Michael O'Neal Aviation Art presents - Last Tango, an original fine art painting done in the classic style. Home Large Paintings Small Paintings Prints Commissioned Paintings Contact Michael O'Neal

Last Tango

 

 
 

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This photograph shows the German and British aircraft locked in a dual over the skies of Great Britain. This painting includes fine details, such as the numbers on the tail. You can also see the support structure underneath the fabric skin of the aircraft The outer supports for the wings were often painted with a barber-pole affect. In this photograph, Michael O'Neal puts this detail in his painting. The DH-2 had a rear engine design that gave the pilot an unobstructed view of what was in front and around him. In this photograph, Michael O'Neal includes clear detail of the pilot and his cockpit. The landing gear in this photograph show the artists application of action imagery. No detail is left untouched. In this photograph you can clearly see the attention to detail as the artist depicts the terrain below the aircraft. This depiction is true-to-life, inspired by photographs taken of the area during the time of the war.

 

18" x 24"
Oil on Belgian Linen - 1998

Last Tango. A fine original oil painting by Michael O'Neal on fine Belgian Linen.

$6500 USD
 
 

Last Tango
(18”x 24" Oil on Belgian Linen - 1998)

At about 3 o’clock in the afternoon, 23 November 1916, a patrol of English DH-2 fighter planes led by Major Lanoe Hawker, VC were attacked by several German Albatros fighters. Hawker was arguably Britain’s most famous fighter pilot. Early in the war, when air-to-air engagements were rare, Hawker shot down two aircraft in the same day using a machine gun mounted obliquely on his Bristol Scout. He scored seven victories before being posted to England to form a new fighter squadron, #24 Squadron one of the first homogenous fighter units. Hawker was twenty five years old on 23 November, just a month short of his 26th birthday.

By the time 24 Squadron reached France with their DH-2’s, the German engineers had already provided their pilots with a superior airplane. The DH-2’s were much inferior to the Albatros in many ways. Slower in a climb, slower on the level and with only one gun to the Albatros’s twin guns, the DH’s were disadvantaged from the start. The fight soon broke up into individual combats and Hawker was pressed by a particularly aggressive German.

The young Prussian Lt. had recently scored his 10th victory and was quickly gaining a reputation as a fine leader. At 24 he was older than most of his fellow pilots, and his age and previous combat experience in the Calvary gave him an unusually calm demeanor. As he with Hawker, the fight drifted lower and lower.

“We must have come down at least six thousand feet, as now we were little more than three thousand feet above the ground. The wind was in my favor….I saw now that we were even behind the German lines in front of Bapaume, and my opponent must have noticed that it was time for him to back out of the fight because he was getting farther into my territory.”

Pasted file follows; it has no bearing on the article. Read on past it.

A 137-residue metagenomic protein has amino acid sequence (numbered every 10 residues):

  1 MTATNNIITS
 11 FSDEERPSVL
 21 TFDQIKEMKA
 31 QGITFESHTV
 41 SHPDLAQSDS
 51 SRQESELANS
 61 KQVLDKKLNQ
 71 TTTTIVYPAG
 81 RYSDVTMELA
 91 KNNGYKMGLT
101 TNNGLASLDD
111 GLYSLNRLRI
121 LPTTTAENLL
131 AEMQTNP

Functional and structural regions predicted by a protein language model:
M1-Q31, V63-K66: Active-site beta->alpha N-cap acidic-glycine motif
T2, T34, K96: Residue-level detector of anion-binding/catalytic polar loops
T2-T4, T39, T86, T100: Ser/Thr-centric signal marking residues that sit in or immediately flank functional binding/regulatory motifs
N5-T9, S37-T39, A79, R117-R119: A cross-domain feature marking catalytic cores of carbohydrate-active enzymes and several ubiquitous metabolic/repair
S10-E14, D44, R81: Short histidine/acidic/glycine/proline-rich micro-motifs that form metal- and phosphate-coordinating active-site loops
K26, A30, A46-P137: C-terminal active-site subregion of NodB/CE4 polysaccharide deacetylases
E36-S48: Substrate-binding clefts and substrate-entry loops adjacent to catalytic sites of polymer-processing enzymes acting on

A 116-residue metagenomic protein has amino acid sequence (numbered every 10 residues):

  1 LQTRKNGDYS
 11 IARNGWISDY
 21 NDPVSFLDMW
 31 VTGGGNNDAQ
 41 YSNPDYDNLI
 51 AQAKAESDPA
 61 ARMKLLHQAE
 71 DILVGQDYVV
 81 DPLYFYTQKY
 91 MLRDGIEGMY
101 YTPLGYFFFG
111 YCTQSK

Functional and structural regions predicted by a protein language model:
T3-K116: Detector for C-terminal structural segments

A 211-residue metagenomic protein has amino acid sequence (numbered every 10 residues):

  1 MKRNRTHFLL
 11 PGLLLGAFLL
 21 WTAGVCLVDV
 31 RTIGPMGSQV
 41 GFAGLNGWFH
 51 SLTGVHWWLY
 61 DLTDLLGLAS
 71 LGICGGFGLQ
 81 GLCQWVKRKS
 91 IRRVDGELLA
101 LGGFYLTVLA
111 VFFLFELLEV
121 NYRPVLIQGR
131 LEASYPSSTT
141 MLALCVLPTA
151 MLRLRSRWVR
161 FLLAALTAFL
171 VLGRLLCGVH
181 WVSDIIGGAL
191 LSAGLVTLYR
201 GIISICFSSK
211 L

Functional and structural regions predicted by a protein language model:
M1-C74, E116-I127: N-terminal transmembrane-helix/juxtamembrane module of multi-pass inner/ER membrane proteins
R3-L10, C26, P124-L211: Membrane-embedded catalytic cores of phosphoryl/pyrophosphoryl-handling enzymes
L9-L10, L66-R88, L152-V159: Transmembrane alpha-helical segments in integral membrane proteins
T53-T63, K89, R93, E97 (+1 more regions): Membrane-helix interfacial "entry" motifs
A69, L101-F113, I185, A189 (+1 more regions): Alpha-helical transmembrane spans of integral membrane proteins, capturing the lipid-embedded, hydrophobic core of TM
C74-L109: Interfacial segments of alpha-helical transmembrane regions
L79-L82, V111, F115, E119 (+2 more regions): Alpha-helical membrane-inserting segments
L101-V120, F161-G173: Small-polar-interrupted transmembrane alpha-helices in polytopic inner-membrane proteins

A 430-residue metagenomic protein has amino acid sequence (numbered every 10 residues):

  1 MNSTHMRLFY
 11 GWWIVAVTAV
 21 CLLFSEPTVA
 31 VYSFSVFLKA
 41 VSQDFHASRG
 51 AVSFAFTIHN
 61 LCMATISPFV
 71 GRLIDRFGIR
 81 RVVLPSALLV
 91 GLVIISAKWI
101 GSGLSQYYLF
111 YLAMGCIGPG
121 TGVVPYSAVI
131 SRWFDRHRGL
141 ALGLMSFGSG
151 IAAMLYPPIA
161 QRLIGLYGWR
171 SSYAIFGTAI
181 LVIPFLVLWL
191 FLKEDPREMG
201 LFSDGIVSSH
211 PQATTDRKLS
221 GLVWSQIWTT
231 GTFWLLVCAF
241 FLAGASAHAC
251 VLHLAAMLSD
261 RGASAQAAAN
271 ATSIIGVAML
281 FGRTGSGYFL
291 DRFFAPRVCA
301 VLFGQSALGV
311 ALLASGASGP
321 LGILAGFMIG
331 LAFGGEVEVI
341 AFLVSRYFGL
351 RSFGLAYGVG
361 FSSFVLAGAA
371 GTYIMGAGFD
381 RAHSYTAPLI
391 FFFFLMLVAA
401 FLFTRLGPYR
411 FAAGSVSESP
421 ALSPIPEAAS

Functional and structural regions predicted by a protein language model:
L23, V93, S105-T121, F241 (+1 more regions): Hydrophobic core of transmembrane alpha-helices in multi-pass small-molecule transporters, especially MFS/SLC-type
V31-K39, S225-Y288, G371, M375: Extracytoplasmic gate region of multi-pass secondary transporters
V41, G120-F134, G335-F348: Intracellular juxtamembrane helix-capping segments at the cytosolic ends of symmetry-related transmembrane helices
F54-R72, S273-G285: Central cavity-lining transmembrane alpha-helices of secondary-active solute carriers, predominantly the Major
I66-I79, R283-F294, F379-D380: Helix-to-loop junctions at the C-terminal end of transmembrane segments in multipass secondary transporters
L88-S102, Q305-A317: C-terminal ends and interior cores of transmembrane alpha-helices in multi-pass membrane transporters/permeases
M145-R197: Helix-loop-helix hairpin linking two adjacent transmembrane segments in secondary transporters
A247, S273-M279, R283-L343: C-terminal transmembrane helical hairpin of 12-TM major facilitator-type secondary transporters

“But he was a plucky devil . With me behind and above him, he even turned and waved his arm at me, as though to say ‘Wie gehts?’. We went into circles again-fast and furious and as small as we could drive them. Sometimes I estimated the diameter of the circles between eight and a hundred yards. But I always kept above him and at times I could look down almost vertically into his cockpit and watch every movement of his head.”

“Apparently the idea of landing and surrender never occured to this sportsman, because suddenly he revealed his plans to escape by going into several loops….As he came out of them, heading for his own lines, my first bullets began whistling around his ears, for up to now, with the exception of his opening shots, neither one of us had been able to range on the other.”

“The battle is now close to the ground. He is not a hundred yards above the earth. Our speed is terrific. He knows my gun barrel is trained on him. He starts to zig-zag, making sudden darts right and left, right and left, confusing my aim….but the moment is coming. I am fifty yards behind him. My machine gun is firing incessantly. We are hardly fifty yards above the ground-just skimming it.”

“Now I am within thirty yards of him. He must fall. The guns…jams. The it reopens fire….One bullet goes home. He is struck through the back of the head. His plane jumps and crashes down. It strikes the ground just as I swoop over.”

Hawker was killed instantly. His DH-2 crashed and cartwheeled without reaching the British lines. Later, the victorious German pilot retrieved Hawker's machine gun and hung it in his quarters. It was a habit he had built since he was a young man - saving hunting trophies. By April 1918 he had collected 80 such trophies. On the afternoon of April 21st, 1918, it would be his plane that was being souvineired by the British. And by that time everyone on both side of the lines knew his name - Manfred von Richthofen - the Red Baron.

Credits

  • Commissioned for Flying Machine Press DeHavilland Aircraft of World War One, Volume 1
  • Awarded “Par Excellence Award” at the EAA Sport Aviation Art Competition, in 2000
  • Appeared in the American Society of Aviation Artists Annual International Exhibition at Warner Robbins, Georgia, 1999
  • Appeared on rear cover of Vinatge Airplane, the magazine of the EAA Vintage Aircraft Association, February 2001